Shortened life span in severe mental disorders related to increased risk for cardiovascular disease (CVD) is a large challenge for the psychiatric health care system in Europe as well as in the rest of the world, with important ethical implications. Recent evidence suggest that genetic factors may play a role, but previous samples and approaches have not been able to provide improved understanding of the pathophysiology of diseases, and there is a knowledge gap in the aetiology of the reduced life span in severe mental disorders. Scandinavia may have leading role in this field the coming years, taking advantage of the characteristics of Scandinavian populations, such as population based biobanks, willingness to participate in biomedical research, genetic founder effects for many traits, and a wealth of phenotypic data in healthcare registries. By leveraging one of the largest genetic repository of genetic data for these disorders, we will follow multi-pronged strategies to identify (a) shared gene variants between severe mental disorders and CVD which influences the disease progression in relation to overlapping pathologies, using novel computational approaches and large biobank samples, (b) identify biomarkers for better disease prevention and management using large clinical samples and outcome data from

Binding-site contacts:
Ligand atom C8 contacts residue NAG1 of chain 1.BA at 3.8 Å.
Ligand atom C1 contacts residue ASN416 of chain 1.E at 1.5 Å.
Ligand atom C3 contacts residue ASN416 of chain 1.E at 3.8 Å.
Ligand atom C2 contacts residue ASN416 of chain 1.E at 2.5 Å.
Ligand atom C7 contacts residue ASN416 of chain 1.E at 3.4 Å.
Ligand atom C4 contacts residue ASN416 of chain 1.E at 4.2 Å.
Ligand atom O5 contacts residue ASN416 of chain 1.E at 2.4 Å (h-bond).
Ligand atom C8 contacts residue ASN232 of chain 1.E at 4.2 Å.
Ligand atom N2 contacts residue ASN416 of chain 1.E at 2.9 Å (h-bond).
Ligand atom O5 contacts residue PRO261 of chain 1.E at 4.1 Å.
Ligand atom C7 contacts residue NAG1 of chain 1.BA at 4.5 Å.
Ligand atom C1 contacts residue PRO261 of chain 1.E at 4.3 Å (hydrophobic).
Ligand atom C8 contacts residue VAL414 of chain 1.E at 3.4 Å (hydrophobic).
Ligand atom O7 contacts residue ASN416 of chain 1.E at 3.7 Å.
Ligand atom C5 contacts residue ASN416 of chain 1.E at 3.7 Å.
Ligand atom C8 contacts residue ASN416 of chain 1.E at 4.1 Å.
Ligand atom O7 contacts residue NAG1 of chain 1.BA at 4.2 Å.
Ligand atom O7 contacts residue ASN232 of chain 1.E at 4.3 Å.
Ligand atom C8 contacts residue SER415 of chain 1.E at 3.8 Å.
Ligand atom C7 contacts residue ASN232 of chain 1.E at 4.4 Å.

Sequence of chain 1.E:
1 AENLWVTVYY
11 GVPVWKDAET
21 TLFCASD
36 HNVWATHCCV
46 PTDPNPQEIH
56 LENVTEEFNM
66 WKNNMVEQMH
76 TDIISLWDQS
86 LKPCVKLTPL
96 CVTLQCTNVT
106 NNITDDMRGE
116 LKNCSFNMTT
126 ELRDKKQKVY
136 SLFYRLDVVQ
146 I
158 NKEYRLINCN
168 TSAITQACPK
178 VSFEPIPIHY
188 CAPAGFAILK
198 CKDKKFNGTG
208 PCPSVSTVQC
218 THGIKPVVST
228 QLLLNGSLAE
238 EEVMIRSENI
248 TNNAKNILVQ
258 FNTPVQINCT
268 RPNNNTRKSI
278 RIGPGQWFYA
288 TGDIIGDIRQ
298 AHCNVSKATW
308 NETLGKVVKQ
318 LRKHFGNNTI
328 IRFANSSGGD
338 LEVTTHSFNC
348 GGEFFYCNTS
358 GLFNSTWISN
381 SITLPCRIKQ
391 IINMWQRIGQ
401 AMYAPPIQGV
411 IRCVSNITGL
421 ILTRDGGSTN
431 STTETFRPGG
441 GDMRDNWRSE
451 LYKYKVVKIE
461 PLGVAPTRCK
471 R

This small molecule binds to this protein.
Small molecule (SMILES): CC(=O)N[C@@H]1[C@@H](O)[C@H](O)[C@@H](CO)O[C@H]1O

National Registries (c) using combinatorial approaches of functional genomics and stem cells methodology to identify novel pathways and compounds for potential therapeutic interventions. The current project integrates pre-clinical and clinical studies to identify common mechanisms and related biomarkers, and will have a large opportunity to generate results that can lead to a better understanding of the mechanisms that are common to several diseases, in particular of those leading to co-morbidities in severe mental disorders and CVD risk factors.